Millman ’16 Examines the Future of Symphony Orchestra - Hamilton College
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Millman ’16 Examines the Future of Symphony Orchestra


Sophia Millman '16
Sophia Millman '16

In 2011, during its 50th season, the Syracuse Symphony Orchestra (SSO) declared bankruptcy. The SSO’s dissolution upset many members of the Central New York community, especially the musicians and patrons who for the last half-century had treasured the SSO’s talent and presence. Unfortunately, the SSO’s collapse is representative of a national decline in live orchestral performance.  

However, in the months following the SSO’s bankruptcy, many former SSO musicians banded together to form Symphoria, a self-governing symphony orchestra. Members of Symphoria cooperatively operate and hold financial stake in the orchestra. This summer, Sophia Millman ’16 is examining this pioneering model of orchestral governance with Associate Professor of Music Heather Buchman in their Emerson project titled, “If Music Be the Food of Love, Play On: Is There a Future for Live Orchestral Performance?”

According to Millman, only a few symphonies nationwide have implemented this cooperative model, so it is not well tested. Millman hopes to analyze how Symphoria functions, giving special attention to the managerial components of the operation: “I’m examining the new ways in which Symphoria’s musicians are involved in the day-to-day management of the symphony, collaboratively directing its operations and making joint financial and artistic decisions. I am particularly interested to learn how the musicians’ stake in the organization as equal ‘shareholders’ changes their relationship to the orchestra, which traditionally was structured along strict hierarchical lines,” she explained. This analysis will hopefully show whether this model is sustainable and could offer a suitable alternative to bankruptcy for other struggling symphonies.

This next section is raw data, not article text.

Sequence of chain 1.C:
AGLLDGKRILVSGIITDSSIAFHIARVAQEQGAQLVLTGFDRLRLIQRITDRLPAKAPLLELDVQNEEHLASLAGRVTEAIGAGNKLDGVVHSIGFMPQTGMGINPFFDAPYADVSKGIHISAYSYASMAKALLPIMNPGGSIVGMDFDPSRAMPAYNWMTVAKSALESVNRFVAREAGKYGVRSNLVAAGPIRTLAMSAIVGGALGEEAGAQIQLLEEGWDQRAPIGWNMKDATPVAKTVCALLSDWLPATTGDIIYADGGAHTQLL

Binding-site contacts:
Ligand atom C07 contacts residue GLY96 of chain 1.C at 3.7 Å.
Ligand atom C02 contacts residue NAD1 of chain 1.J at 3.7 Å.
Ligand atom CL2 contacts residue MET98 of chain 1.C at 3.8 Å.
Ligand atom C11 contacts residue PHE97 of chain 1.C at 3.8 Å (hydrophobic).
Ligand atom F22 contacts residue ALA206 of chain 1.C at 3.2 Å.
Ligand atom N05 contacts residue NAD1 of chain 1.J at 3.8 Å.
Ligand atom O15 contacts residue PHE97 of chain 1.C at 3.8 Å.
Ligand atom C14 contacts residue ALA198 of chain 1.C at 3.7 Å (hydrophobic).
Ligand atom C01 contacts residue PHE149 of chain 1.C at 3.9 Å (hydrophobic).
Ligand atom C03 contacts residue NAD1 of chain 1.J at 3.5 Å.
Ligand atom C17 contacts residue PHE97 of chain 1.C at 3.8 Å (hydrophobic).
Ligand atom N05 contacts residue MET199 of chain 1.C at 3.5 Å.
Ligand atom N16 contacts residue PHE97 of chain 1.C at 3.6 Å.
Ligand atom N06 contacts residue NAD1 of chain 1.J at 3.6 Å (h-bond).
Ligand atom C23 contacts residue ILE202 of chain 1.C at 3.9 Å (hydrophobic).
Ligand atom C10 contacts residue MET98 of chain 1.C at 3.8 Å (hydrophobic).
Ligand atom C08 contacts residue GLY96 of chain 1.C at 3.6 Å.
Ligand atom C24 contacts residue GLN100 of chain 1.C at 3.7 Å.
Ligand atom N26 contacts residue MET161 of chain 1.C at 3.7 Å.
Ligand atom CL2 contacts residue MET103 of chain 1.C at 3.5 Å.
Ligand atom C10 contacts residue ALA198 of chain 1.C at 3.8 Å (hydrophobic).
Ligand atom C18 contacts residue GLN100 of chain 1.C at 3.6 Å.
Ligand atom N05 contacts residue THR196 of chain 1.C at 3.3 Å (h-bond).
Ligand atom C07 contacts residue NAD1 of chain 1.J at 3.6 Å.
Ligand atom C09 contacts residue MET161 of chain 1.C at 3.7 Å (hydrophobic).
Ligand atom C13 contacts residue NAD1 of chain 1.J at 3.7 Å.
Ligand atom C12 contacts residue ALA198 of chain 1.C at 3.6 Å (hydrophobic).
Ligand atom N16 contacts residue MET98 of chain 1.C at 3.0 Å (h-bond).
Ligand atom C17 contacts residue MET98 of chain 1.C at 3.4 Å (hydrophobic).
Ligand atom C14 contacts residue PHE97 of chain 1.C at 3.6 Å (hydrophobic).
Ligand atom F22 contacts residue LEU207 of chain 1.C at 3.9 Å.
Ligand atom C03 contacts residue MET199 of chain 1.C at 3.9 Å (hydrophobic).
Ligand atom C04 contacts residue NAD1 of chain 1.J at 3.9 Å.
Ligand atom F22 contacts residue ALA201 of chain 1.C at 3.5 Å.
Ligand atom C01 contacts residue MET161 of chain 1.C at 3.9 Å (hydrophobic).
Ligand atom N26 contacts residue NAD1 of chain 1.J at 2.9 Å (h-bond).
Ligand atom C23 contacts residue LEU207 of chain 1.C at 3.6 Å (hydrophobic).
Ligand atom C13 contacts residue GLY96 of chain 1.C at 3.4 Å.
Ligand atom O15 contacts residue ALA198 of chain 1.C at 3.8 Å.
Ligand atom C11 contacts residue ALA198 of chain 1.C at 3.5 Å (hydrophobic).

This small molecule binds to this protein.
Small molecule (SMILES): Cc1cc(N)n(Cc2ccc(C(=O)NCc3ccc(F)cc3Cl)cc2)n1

Millman also hopes to explore Symphoria’s role as a cultural institution, furthering musical traditions in the surrounding community and educating students at local schools and colleges: “I am interviewing musicians in Symphoria and the symphony’s audience members in order to understand the role it plays in its local community, as well as our campus community at Hamilton. Drawing upon my interviews, and my own personal experiences performing in and attending symphony concerts, I plan to create a journalistic portrait of Symphoria.”

Millman, an English major, hopes to begin a career in journalism after graduating from Hamilton. This project has given her experience in a journalistic context as she has had to learn how to conduct and document personal interviews with the goal of eventually producing a piece of writing about Symphoria.

But besides her interest in journalism, Millman appears drawn to this project by her own love for musical performance. A violist herself, Millman has performed in orchestral groups for the last 10 years. Through her tenure with the Hamilton College Orchestra she has met many members of Symphoria, who helped inspire this project. As she noted, “There is a vast literature devoted to famous classical soloists, but there is a decided gap when it comes to literary profiles of ‘rank-and-file’ orchestral performers—the largely unsung heroes and heroines without whom symphonic music would be impossible.” Millman hopes these ‘unsung heroes and heroines’ will continue performing, the feasibility of which may very well hinge on the new organizational model practiced by Symphoria.

Sophia Millman ’16 is a graduate of Kingston High School (N.Y.)

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